The 29 year old has scored hundreds in all three of his innings in the series against the Black Caps so far and he finished the day with the most runs ever scored by any batsman on the opening day of a Test in Australia.
He now has 15 centuries, a milestone only compatriot Donald Bradman, India's Sunil Gavaskar and Englishman Herb Sutcliffe achieved in fewer than the 45 Tests Warner has played.
In the process of accumulating the second highest Test score ever at the WACA, he became the 25th Australian batsman to accumulate 4,000 Test runs. Only Bradman, Matthew Hayden and Neil Harvey did it in fewer innings.
"He was outstanding," Usman Khawaja, who shared a stand of 302 for the second wicket with Warner, told ABC Radio.
"I was shocked when he got his third hundred in a row, that's pretty impressive, not many people can do that,” he added.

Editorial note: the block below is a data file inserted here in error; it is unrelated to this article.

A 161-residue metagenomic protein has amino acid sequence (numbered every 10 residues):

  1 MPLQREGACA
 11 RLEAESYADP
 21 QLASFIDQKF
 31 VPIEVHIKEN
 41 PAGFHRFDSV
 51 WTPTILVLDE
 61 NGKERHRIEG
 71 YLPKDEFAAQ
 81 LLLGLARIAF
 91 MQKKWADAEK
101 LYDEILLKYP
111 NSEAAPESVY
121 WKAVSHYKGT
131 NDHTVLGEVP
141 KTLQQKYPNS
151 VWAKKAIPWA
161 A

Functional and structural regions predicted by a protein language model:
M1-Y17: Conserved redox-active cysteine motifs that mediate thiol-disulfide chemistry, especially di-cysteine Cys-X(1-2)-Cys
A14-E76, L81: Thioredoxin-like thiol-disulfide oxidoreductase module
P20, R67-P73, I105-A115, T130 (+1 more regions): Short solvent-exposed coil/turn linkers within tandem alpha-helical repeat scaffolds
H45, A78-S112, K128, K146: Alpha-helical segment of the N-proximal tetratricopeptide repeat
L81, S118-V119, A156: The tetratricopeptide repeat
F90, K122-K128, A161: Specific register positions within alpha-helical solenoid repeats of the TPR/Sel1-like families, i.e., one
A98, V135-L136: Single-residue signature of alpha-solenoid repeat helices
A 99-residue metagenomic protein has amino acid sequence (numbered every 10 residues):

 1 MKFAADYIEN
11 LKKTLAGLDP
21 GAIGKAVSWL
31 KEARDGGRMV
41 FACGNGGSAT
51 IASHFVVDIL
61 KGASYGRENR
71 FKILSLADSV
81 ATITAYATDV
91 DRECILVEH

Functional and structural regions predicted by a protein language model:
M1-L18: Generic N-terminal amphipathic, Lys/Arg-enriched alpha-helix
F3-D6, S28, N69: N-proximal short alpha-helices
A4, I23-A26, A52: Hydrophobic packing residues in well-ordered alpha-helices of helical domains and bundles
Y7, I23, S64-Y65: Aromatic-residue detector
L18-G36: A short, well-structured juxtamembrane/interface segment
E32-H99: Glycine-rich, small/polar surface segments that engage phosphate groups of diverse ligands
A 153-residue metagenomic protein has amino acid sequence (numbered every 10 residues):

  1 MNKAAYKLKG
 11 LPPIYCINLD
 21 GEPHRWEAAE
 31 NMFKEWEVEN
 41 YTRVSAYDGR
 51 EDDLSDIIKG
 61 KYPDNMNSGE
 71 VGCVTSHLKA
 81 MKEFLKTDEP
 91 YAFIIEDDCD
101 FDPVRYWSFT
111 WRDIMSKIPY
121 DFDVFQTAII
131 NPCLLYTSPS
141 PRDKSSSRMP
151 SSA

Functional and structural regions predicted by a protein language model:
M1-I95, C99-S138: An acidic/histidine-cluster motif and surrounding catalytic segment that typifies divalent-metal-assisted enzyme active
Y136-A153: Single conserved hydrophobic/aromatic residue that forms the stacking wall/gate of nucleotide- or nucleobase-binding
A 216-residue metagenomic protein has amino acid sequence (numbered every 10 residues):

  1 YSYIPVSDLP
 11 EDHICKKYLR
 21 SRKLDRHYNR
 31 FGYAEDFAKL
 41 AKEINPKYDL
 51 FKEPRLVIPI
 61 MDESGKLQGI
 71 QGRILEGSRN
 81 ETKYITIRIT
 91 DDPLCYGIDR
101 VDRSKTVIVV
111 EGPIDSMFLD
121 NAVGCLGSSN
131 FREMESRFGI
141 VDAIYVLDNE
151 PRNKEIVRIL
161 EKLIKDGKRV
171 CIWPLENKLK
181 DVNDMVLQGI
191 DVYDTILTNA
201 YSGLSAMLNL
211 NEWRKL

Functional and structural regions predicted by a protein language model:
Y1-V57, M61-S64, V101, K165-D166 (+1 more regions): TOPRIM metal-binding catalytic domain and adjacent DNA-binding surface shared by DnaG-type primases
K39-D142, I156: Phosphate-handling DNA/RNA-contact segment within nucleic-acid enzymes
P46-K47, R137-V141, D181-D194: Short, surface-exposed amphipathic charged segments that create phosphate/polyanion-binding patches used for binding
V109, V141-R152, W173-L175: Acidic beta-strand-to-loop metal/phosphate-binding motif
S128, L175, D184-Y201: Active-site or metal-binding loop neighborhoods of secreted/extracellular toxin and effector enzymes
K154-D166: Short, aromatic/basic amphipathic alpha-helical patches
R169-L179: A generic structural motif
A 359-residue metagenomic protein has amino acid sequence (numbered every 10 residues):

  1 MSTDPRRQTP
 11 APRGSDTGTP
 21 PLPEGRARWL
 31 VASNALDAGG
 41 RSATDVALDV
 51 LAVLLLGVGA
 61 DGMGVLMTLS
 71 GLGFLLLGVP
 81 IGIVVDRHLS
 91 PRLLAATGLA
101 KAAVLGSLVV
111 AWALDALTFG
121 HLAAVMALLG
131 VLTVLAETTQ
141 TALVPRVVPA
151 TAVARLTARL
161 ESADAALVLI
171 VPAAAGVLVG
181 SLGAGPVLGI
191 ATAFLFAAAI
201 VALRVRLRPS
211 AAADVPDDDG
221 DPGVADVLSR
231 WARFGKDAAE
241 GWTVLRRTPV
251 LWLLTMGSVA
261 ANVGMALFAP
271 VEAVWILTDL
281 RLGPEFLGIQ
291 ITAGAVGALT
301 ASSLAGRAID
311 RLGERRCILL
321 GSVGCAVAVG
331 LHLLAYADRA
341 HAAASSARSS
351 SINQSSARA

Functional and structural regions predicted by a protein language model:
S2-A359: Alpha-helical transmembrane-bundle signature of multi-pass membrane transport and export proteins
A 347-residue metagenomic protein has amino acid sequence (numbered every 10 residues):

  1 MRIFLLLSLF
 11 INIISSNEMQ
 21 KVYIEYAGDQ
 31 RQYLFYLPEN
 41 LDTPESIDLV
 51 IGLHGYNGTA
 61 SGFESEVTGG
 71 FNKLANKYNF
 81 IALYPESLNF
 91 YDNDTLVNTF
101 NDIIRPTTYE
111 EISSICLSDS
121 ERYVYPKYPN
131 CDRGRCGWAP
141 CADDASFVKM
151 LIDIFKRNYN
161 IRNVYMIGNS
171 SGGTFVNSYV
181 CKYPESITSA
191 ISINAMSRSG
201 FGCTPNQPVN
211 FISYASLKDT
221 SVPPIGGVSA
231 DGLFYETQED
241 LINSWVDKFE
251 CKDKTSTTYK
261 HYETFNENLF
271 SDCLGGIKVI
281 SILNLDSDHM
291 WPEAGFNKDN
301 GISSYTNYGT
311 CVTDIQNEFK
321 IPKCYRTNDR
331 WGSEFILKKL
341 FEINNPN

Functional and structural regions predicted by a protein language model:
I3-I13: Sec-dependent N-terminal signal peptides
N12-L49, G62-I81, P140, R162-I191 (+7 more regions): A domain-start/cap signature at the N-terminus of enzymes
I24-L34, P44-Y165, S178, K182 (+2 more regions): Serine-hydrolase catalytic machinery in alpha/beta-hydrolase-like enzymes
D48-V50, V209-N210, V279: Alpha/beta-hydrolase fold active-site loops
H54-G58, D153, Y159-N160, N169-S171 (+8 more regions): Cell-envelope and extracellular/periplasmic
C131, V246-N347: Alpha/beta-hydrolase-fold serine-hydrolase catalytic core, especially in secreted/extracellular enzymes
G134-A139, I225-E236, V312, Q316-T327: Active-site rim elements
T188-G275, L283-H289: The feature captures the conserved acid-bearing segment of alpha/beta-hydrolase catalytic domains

"I just kept telling him he's a genius and he is, he's on fire. The way he's batting at the moment, he's making it look so easy,” further added Khawaja.
Speed of scoring and aggression have always been Warner's trademarks but to those strengths he has added a new level of fitness, the ability to maintain concentration over long periods as well as an appreciation of when to fire and when to hold back.

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